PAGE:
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Remembered Today:

Yorkshire Trench


dah
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Just spent a long weekend in Ypres re-visiting many familiar sites. Visited the Zonnebeke museum for the first time - and was particularly impressed with the reconstruction of a dugout.

My question, however, concerns Yorkshire Trench. If I had my bearings right, the dugouts are beneath no-man's land. If I'm correct, was this normal practice? For some reason, I had expected them to be behind the front line rather than in front. I can see a certain logic in protecting the dugout entrance from incoming shell fire.

Look forward to responses.

David

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For some reason, I had expected them to be behind the front line rather than in front. I can see a certain logic in protecting the dugout entrance from incoming shell fire.

David .

You practically answer your own question. By putting the entrances in the trench wall nearest to the enemy (ie. putting the dugouts under no-man's land, or wherever) you actually are protecting the entrance from enemy fire. An entrance in a rear wall of a trench is far more likely to recieve a shell through the door, due to the trajectory of the shell. (Unless of course it was a "friendly" short).

Dave.

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Dave,

And the Yorkshire Trench certainly was no exception. For between Yorkshire Trench Dug-Out and let's say 1 kilometer south east of it, there were 3 more dug-outs. (Among them Lancashire Farm dug-out)

As far as I know the dug-outs were (also) meant as the places to launch the attack for Third Ypres from too. So they had to be at or near the front.

Yet I understand their presence there can be puzzling. What I find even more puzzling : how for heaven's sake was it possible to constructs these dug-outs not more than a quarter of a mile from the German first line, without this underground activity being spotted by the enemy. In absolute silence ... during the night ? That of course was the reason that the b*stard blue clay that was brought to the surface had to be camouflaged, or transported as fast as possible, so as not to be seen by the enemy from there observation balloons.

Something else that should be mentioned... The dug-outs indeed were at a dangerous place, so near the enemy lines. But if I remember correctly, can't we say that the first line was a relatively safe place, safe from shelling that is, as both sides were not eager to shell the front line of the enemy for fear of hitting their own lines with friendly fire.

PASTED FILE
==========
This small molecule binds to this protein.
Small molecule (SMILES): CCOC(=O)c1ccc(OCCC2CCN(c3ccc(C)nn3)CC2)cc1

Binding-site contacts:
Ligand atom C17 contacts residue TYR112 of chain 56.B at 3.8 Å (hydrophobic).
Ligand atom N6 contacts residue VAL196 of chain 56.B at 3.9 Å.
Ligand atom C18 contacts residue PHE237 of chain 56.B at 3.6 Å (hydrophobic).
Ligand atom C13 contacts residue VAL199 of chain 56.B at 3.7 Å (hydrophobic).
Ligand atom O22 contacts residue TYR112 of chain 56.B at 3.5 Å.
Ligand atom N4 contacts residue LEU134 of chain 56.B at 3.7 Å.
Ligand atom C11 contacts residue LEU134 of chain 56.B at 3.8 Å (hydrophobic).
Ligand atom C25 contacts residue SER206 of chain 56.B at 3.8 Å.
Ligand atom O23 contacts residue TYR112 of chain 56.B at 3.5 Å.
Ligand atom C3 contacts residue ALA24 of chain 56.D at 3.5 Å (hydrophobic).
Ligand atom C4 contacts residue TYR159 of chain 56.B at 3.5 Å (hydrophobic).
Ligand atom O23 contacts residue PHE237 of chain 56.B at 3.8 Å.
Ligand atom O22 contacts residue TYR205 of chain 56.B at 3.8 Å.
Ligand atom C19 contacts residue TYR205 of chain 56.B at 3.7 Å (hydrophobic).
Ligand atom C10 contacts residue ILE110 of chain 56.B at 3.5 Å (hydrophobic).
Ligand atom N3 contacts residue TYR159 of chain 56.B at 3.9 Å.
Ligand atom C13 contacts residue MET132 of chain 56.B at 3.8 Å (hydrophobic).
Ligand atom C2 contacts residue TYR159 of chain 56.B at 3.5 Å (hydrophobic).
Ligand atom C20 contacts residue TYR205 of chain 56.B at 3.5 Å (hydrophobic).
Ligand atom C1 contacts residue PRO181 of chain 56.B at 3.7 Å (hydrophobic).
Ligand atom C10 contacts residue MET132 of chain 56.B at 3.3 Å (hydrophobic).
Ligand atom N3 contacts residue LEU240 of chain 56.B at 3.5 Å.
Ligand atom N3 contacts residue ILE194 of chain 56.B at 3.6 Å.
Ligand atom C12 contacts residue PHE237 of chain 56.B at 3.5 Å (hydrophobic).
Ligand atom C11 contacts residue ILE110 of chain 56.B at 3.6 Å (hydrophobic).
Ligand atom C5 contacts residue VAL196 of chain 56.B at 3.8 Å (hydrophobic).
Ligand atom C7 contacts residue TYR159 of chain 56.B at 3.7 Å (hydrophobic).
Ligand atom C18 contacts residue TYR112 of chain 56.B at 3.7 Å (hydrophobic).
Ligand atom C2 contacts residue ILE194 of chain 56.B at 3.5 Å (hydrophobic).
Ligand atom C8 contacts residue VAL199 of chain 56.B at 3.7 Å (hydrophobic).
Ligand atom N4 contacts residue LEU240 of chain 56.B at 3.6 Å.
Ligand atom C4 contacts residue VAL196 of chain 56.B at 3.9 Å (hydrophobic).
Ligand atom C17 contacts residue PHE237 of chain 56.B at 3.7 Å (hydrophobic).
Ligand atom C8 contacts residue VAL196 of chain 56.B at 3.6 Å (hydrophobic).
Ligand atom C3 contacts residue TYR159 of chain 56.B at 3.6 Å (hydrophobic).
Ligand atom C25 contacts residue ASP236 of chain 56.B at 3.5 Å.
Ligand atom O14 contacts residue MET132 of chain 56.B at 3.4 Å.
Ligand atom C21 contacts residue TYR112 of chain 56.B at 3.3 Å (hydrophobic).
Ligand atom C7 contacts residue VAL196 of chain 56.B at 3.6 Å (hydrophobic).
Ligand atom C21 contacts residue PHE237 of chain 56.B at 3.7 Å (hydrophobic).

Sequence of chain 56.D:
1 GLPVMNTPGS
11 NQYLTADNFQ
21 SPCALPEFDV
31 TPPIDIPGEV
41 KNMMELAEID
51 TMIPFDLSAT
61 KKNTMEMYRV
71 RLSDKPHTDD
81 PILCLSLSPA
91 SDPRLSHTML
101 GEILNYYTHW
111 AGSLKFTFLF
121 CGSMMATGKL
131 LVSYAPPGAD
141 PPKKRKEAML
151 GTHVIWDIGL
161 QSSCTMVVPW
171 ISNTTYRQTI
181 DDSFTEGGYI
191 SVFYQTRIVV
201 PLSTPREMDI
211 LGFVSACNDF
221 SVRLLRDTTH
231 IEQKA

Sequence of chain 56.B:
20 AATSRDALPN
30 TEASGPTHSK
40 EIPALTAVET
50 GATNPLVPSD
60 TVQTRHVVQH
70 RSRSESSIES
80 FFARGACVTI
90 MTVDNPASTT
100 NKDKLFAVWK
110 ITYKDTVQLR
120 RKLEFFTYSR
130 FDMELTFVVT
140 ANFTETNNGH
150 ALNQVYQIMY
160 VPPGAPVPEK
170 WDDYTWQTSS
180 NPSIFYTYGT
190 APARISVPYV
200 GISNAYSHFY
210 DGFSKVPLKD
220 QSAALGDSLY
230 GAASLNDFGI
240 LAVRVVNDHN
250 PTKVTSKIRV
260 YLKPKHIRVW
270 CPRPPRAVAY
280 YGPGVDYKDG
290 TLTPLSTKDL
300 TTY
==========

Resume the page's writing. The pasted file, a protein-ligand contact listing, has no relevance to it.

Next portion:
Aurel

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Aurel,

I also wondered about the water and possible noise of pumping that would have to been done 24 hrs to stop them from filling up as they are now

Peter

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Peter,

Of course, that too. Plans for two dug-outs on the west side of the canal had to be abandoned as the water table made it impossible. Probably the original (standard) plans for the Yorkshire Trench Dug-out were twice as large, but due to the terrible conditions ...

When I welcomed visitors at the YTDO site, I always said that there are two things that are impossible to convey :

1. What is feels like to be one of the first men to go down a dug-out after 90 or so years,

2. What it must have been to construct a dug-out at the time, in these appalling conditions. Nowadays making such construction with modern technical means would be a piece of cake, but in 1917, a few hundred meters away from the enemy ?...

Aurel

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Aurel, I think I might have asked you this question before but I have forgotten the answer.

The Yorkshire Trench dugouts are filled with water to about half a metre below the level of the trench floor. When the last investigations were over, and it was decided to turn off the pumps and let nature take its course, how long did it take for the dugouts to fill with water to this natural level?

Tom

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  • 2 weeks later...

Tom,

Sorry for the delay, but I haven't discovered your question until right now.

Not easy to answer. The last time we entered after having pumped out all the water was in July 2001 (an extremely dry period). How long did it take for the water to reach the maximum level again afterwards ? I think it must have been about two (three ?) days ? I'm sure it must go a lot faster in winter of course.

Slowly at first, because first the two corridors of approx. 23 and 18 meters, and the 11 rooms (approx. 2 x 3 x 2 m) fill with the water, but as soon as the ceilings of corridors and rooms were reached, and the water filled the 2 staircase shafts (approx. 12 m up from these ceilings to the surface), it went a lot faster (as the volume was a lot less).

Aurel

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